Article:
[For more detailed explication of Being and Time, a series of articles by Simon Critchley can be read here].
Soon after publication of Being and Time, Heidegger began a self-confessed ‘turn’ (die Kehre’) in thought that would continue for the rest of his life and comprise the second half of his career. A recurrent theme of this shift seems to be a change in perspective of the entities of Being and Dasein (which is, once again, is merely an instantiation of an already existing being, rather than the separate and independent object of Being itself). In Being and Time, he portrayed Dasein as a sort of ‘clearing’ (as in a thick forest) where phenomena are revealed or uncovered for our understanding; later, the roles reversed as he emphasized the active agency of Being revealing or uncovering itself on Dasein. Some recurring themes in his later works include discussions of technology, poetry, and a reexamination of ancient Greek philosophy.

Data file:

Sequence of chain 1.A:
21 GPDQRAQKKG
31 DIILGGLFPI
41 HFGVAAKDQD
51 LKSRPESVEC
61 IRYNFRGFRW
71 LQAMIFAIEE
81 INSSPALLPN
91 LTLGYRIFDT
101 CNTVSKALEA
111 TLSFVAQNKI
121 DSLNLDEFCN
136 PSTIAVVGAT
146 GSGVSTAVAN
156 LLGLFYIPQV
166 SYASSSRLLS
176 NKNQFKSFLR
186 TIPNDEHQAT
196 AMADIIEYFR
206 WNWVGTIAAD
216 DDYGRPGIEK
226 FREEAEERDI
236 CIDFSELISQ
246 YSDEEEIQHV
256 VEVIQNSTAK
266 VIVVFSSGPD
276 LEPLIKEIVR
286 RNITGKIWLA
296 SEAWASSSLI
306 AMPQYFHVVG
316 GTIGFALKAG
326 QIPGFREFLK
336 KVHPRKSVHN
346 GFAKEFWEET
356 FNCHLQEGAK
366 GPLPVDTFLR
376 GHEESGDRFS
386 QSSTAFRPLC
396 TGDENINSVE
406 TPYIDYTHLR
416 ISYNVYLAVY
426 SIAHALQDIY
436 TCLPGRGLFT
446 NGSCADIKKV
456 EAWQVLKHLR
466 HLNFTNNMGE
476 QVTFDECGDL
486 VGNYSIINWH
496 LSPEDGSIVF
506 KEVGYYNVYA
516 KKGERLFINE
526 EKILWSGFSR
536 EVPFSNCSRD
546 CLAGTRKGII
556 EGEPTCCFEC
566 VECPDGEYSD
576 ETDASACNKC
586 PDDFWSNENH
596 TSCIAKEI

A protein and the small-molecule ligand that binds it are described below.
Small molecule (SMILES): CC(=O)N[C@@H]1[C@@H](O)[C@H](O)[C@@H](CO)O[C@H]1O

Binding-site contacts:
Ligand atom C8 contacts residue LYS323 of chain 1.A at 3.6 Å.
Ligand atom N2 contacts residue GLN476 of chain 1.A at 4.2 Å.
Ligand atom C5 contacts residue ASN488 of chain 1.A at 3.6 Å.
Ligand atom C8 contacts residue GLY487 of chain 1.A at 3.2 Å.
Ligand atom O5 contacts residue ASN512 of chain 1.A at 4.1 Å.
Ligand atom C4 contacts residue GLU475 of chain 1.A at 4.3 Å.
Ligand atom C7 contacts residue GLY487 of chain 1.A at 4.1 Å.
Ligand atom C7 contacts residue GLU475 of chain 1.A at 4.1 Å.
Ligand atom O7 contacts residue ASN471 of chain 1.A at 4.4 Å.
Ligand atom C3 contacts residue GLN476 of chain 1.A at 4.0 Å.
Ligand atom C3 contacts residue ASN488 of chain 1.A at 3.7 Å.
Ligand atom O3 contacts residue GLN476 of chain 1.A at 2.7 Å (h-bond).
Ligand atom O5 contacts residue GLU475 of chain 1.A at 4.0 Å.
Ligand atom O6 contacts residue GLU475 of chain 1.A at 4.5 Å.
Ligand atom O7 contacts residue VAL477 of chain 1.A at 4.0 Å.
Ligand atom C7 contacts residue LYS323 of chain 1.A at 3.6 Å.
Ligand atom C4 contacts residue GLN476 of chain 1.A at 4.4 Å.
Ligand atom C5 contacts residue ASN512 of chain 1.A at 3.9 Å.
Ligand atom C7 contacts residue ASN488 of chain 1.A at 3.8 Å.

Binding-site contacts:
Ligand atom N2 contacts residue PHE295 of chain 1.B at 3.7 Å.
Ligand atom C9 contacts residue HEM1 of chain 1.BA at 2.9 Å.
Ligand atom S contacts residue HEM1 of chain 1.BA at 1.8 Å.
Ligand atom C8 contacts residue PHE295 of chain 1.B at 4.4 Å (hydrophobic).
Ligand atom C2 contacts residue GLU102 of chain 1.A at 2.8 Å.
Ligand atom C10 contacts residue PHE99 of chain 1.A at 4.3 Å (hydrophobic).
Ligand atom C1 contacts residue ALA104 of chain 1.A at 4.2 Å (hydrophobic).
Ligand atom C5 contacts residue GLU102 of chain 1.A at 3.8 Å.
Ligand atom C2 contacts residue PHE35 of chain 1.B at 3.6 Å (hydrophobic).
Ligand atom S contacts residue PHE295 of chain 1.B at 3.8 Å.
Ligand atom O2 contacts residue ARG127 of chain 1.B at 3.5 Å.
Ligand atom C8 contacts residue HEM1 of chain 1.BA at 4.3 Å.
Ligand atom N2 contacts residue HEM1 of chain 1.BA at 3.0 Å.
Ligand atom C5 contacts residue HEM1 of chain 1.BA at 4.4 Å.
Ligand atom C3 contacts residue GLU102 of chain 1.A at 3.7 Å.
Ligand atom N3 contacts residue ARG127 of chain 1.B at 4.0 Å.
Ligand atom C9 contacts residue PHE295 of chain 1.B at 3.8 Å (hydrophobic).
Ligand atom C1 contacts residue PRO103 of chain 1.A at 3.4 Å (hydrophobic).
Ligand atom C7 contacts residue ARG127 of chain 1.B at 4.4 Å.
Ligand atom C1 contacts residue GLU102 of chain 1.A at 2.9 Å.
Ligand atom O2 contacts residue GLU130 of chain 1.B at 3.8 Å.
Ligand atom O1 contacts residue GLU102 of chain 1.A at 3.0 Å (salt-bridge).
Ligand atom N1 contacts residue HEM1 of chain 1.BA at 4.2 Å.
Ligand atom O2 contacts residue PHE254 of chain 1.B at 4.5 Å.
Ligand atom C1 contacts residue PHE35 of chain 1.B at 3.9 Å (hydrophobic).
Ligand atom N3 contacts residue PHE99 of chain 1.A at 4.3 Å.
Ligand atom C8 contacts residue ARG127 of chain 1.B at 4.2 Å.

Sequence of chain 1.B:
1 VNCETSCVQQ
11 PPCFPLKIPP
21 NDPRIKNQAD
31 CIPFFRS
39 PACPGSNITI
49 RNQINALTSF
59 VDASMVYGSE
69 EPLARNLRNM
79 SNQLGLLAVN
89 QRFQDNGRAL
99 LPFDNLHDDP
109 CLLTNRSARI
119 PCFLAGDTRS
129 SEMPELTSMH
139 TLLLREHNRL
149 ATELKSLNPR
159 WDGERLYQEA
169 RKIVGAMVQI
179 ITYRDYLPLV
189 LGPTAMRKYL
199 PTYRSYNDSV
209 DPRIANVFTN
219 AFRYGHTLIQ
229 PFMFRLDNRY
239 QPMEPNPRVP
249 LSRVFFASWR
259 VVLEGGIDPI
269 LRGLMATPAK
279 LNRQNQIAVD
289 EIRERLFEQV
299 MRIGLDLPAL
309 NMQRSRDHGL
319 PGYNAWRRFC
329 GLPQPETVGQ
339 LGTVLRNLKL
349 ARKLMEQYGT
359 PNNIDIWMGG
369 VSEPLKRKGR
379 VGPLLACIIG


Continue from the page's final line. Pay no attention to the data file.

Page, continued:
Technology, rendered from its Greek root of tekhne, means the use of tools or craft (mental, as well as physical) to build, create, or control something. Rather than focusing on the tools themselves or the creative result of the technological craft, Heidegger is more interested in the process of revealing of truth that a Being encounters during the process of creation. He thus sees the positive potential in the creation through technology, but that this potential is often squandered because we direct our attention not on the process but on the end result of the action. In fact, Heidegger writes very negatively about what we consider modern technology, and seems to always search for a solution in earlier, pre-technological ages or in natural setting untouched by modern developments or improvements of any kind. What he actually might be intending is rather a way for humans to live peacefully with technology while not letting it distract from our true being. Furthermore, the while technology can be dangerous, he thinks it can also be a means of salvation towards our revealing of the truth of Being, which is also the way towards the most profound kind of freedom. This theme, developed over several decades and perhaps best represented in the 1954 essay “The Question Concerning Technology”, is quite difficult to grasp, let alone describe in one paragraph. Nevertheless, in my opinion, it might represent some of the most useful, forward-looking, and fruitful thought in all of Heidegger’s work.